Ever curious about finding out your genetic history, cultural ties, and health-related information? You're definitely not alone.
These days DNA test kits are easily accessible and affordable, however, studies show that the information shared with users are not always accurate and could lead to misinformation. Alongside this, it is a major privacy issue.
When sharing your DNA with a company, you could be risking your personal safety by giving out sensitive information that could be used against you.
All of the DNA collected by these companies is stored in online files, and it is not uncommon to see that these companies, like many others, face breaches. From DNA test company MyHeritage, over 92 million accounts were leaked onto a private server.
Remember, once these companies collect your genealogy data, they keep it forever. This means your information and DNA is simply waiting to be leaked.
DNA testing companies will often ask if a user is comfortable with sharing their results with researchers and statistics show that around 80% of users will consent to this. They will refer to research companies who may be able to use your data to help find solutions for others, but what we don't know is if these DNA companies are profiting off of sharing user data to others.
DNA testing kits, like technology in general, are becoming more and more advanced and laws are struggling to keep up with them. The lack of regulation leads to safety hazards and a lack of public knowledge around these risks can create trouble for users who share their DNA with these companies. If a user finds themselves in a precarious situation from potentially leaked DNA, there may be limited legal options available to help.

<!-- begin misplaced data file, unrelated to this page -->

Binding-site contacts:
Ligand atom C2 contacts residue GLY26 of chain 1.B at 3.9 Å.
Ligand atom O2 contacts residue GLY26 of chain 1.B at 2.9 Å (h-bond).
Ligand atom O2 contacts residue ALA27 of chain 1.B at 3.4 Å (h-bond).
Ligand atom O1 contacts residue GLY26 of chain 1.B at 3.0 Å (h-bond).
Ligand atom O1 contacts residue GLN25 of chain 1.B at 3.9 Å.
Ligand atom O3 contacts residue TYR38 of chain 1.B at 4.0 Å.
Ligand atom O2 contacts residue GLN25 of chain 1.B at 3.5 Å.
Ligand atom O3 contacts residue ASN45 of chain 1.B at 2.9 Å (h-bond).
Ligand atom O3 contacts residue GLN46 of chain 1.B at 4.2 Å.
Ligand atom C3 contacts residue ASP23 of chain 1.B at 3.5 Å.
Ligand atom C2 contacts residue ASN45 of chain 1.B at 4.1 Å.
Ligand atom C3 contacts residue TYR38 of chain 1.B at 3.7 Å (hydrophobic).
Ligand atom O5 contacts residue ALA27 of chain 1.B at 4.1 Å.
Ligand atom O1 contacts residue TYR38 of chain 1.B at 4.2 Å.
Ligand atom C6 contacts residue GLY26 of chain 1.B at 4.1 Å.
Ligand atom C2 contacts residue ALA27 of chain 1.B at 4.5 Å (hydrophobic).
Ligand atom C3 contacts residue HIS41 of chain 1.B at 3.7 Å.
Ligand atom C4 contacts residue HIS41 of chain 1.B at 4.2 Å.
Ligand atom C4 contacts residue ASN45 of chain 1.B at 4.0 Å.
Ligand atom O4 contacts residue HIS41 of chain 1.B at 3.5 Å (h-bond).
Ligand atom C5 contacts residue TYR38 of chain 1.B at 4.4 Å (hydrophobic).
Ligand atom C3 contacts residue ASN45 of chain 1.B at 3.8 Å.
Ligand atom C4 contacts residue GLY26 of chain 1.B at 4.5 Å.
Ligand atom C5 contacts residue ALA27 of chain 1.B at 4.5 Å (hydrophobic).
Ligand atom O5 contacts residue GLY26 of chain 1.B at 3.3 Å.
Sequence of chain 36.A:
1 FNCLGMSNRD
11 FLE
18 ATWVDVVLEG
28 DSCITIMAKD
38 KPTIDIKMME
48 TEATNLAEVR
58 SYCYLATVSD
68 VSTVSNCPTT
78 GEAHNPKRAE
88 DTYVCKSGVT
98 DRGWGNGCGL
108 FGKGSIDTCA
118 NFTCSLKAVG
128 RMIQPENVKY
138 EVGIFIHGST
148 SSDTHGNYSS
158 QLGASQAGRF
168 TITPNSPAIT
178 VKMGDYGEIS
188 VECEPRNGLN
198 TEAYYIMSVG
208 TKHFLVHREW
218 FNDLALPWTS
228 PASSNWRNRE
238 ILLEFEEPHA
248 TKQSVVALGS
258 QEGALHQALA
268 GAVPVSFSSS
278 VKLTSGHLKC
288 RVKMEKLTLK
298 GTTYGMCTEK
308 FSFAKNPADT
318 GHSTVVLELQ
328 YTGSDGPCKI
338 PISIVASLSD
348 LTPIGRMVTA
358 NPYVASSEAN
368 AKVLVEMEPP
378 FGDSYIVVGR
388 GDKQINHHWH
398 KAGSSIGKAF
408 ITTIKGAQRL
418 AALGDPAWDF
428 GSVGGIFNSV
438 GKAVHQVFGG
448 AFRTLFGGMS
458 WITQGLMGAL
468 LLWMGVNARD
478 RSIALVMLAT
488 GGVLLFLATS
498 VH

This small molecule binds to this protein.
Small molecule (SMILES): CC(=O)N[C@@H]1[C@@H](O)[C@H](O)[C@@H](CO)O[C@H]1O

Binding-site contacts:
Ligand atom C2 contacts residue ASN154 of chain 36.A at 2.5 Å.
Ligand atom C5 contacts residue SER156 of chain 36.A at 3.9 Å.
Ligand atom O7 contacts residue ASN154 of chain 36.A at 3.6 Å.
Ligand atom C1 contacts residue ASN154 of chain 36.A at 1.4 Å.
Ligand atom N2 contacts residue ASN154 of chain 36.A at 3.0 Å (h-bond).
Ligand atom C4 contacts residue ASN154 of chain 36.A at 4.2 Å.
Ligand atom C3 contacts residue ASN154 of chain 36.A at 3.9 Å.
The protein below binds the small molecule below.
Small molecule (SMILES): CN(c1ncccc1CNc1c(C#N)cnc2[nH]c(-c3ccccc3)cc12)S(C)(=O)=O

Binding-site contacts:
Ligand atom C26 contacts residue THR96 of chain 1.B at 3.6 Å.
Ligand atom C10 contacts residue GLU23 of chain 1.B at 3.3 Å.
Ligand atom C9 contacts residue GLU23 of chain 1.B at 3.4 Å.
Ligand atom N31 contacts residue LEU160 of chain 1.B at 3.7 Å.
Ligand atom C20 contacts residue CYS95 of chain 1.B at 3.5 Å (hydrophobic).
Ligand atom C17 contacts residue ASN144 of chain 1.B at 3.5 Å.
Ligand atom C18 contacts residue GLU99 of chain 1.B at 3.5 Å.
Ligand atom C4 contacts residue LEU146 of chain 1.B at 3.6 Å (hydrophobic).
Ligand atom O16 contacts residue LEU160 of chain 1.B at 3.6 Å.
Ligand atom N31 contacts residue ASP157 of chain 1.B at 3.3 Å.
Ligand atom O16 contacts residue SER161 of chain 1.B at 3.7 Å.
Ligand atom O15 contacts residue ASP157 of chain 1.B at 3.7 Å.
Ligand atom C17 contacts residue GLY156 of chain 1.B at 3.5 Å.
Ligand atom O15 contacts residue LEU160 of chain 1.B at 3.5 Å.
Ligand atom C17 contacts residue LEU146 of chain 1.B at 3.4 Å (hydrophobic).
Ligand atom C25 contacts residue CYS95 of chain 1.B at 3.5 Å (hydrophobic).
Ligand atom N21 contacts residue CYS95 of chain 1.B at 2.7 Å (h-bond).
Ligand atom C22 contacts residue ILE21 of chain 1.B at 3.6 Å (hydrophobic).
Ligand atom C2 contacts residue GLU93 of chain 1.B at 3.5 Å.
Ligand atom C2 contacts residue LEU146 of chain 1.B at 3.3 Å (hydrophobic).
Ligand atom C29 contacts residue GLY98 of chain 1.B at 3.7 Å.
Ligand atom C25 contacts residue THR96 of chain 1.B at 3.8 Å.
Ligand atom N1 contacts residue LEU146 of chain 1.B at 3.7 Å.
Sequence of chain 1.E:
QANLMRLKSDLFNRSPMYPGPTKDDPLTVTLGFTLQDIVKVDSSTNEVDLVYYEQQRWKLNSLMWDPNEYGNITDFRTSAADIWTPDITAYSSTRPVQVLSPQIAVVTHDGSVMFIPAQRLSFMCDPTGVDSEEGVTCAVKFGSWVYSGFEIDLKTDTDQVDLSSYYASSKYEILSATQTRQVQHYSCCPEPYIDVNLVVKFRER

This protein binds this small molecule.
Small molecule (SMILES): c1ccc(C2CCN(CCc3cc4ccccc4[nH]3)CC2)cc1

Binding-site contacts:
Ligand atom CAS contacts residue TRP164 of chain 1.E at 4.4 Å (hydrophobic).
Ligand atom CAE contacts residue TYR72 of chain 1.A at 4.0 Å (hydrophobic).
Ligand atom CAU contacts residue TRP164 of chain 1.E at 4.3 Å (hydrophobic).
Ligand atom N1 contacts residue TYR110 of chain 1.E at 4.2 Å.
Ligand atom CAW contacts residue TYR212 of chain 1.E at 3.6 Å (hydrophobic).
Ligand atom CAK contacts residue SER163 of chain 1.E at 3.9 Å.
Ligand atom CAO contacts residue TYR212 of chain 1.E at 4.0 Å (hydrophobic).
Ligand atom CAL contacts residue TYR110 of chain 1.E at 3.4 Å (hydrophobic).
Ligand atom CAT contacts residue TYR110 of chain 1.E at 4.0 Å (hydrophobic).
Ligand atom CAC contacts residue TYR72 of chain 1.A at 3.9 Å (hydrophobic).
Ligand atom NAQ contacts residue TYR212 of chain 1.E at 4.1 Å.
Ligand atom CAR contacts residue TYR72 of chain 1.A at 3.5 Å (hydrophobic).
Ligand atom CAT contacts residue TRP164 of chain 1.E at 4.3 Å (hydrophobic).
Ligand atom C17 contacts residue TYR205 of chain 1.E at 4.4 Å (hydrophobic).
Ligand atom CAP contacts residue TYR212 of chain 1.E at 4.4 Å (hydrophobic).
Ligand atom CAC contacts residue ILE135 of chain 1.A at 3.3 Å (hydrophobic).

With greater access to large pools of DNA, law enforcement is able to gain information on their cases. We're seeing how DNA is used now to even link back to crimes committed decades ago. If the government or law enforcement is somehow able to access this pool of DNA, this could pose a security threat to certain users.
When a user shares their DNA with these types of companies, relatives of the user may also have their data shared. This creates major privacy concerns.
The statements these DNA testing companies put out on their security practices and promises can alter with time. Nothing is set in stone and these companies will do whatever they want with your data if it means enhancing the growth of their business model.
To clarify, these are all risks that one takes when partaking in a DNA test kit, but they are not definitive results. Many of these companies will do their best to keep your data as secure as possible as they want to ensure customer satisfaction and trust going forward. Some of these risks may be out of their hands though, so the best practice if you don't want your DNA floating around, is to not participate in these types of tests.